Photo by: DTM
Oberndorfer believes that admitting cars that aren’t strictly DTM machines is the right call, “because they’re real touring cars, they’re quite close to some of the DTM cars”, and since parts availability “with real DTM cars is not that easy”.
It’s a point former Aston Martin and Ford GT ace Mucke agrees with, citing the rare opportunity for fans to compare the performance of cars built to different rulesets in the same race.
“Spectators can see all periods of motorsport history and I think it’s important to have that,” says Mucke, who raced in the DTM between 2002 and 2006. “Lots of people remember these cars from when they were young and now they’re a little bit older and have kids, they want to show them how the cars were at the time.”
“We have very good feedback,” reports Oberndorfer. “[Customers] are convinced they can have fun here. And the old pros that never stopped driving, they like to drive these old cars and come to races still the same as 30 years before.
“Also I think the DTM platform is attracting a lot of guys, so you have all the action here from the DTM, you have good tracks like the Norisring, like we had in Imola. We had a great field there [24 cars], so I think it was something of a market gap for the old DRM cars.”
Oberndorfer recognises a growing momentum behind DTM Classic Cup and is determined to retain an emphasis on quality in the field – “We’re not taking Porsches or sportscars, we’re taking touring cars” – while sustaining the wave of interest. He credits the English-language coverage on live streaming portal DTM Grid and broadcast TV agreements as “the best marketing for our series”, which benefits from piggybacking onto the DTM’s existing TV infrastructure.
“People see the field, they see the racing and of course the people taking part are telling their friends, ‘We’re happy, it’s a nice atmosphere’,” he says. “If you have a good product, it speaks for itself. I tried to see it from a perspective of the participants, the drivers and teams, and to do everything [to ensure] that they have a good time here.”
Peter Oberndorfer (right) with ITR boss Gerhard Berger sees potential in the growing DTM Classic platform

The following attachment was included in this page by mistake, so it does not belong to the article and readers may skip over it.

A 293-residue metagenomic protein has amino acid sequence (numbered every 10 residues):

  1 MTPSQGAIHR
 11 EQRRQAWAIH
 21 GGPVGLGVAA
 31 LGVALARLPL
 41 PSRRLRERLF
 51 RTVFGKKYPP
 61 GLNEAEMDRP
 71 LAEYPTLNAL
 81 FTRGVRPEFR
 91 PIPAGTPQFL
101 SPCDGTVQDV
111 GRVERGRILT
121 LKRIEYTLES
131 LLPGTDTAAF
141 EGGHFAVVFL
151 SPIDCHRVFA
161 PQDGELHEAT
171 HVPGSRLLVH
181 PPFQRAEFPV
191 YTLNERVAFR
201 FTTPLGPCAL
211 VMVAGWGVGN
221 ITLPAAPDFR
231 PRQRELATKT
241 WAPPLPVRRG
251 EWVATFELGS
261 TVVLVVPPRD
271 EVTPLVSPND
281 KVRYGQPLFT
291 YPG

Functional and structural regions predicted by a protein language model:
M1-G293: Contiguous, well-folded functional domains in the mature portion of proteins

Photo by: DTM
Mucke adds: “We can see a big potential there. A lot of customers want to go there because it’s a great platform, it’s professional motorsport, it’s a great environment, lots of spectators. Of course, when you have a car that’s not cheap to run – the Calibra for example, you need a lot of team personnel and mileage of the engine is not much – then you want to spend that money not in a no-name series, you want to show your car in a good environment. The DTM platform will be important for us.”
Even if it’s unlikely, Mucke believes, that active DTM drivers will pull double duty “because the concentration should be always on DTM”, the attraction will always be there for the likes of Spengler at a loose end on weekends. Oberndorfer is keen for car owners to bring a high-profile secondary driver to share with at events.
“I’ve done a lot of professional racing in the last 20 years but driving these historic cars is sometimes much more challenging than driving a GT3 car where you have a lot of electronics and ABS,” Mucke says. “Driving a historic car from the 1990s isn’t easy, but it’s great fun and that’s what drivers want.”
Mucke says racing period DTM cars on the limit is much more challenging than hustling a contemporary GT3 with driver aids
Photo by: DTM
The challenges of running a Class 1 tin-top
Technology advances mean that cars competing in ‘historic’ racing are increasingly complicated. Perhaps the best example of this is the 2011 Peugeot 90X run by Bob Berridge’s BBM Sport in Masters Endurance Legends. But for another, consider the four-wheel-drive Class 1 beasts of the International Touring Car Championship. So extreme that manufacturers deemed them too expensive, causing the series’ implosion in 1996, they haven’t become any less so in the intervening years as they have become eligible for historic competition.
The 1995 ex-Keke Rosberg Opel Calibra currently being restored by Mucke Motorsport Classic was given an outing in the opening DTM Classic race of the year at Lausitzring with Stefan Mucke at the wheel, and led until a head gasket failed. As Mucke puts it, even in period when parts were being frequently serviced and replenished by factory teams, its finishing record wasn’t exemplary…
“The Calibra is a very difficult car with all the hydraulics and electronics, there is a lot of development necessary to get it reliable,” he says. “There’s a big job list!”
“I’m sure next year will be the year for the car. We will get there, but it’s a complicated car” Stefan Mucke
The process of rebuilding the engine and gearbox and acquiring spares for components to be lifed properly – in some cases every 500km – is “ongoing, where you can’t say from now to next week you can get all these parts”.
“It’s a lot of parts which has to be made,” explains Mucke. “There is some old stock on the market, but you never know what you get.”
Until a sufficient pool of spares is built up, the Calibra won’t race either in customer hands or again with Mucke behind the wheel – although he was out in practice at Spa. Its complexity makes it inaccessible for gentleman drivers to properly understand and optimise without a professional to set it up.
“We understand it better and most of the systems are running now, but it’s still a way [to go],” Mucke says. “I’m sure next year will be the year for the car. We will get there, but it’s a complicated car.”
But, he says, the response it got at Lausitzring was worth the travails.
“The feedback from the spectators was great,” adds Mucke. “Many people just came to the track to see that car…”
Mucke led at the Lausitzring in the Calibra before a blown head gasket forced retirement
Photo by: Marc Boels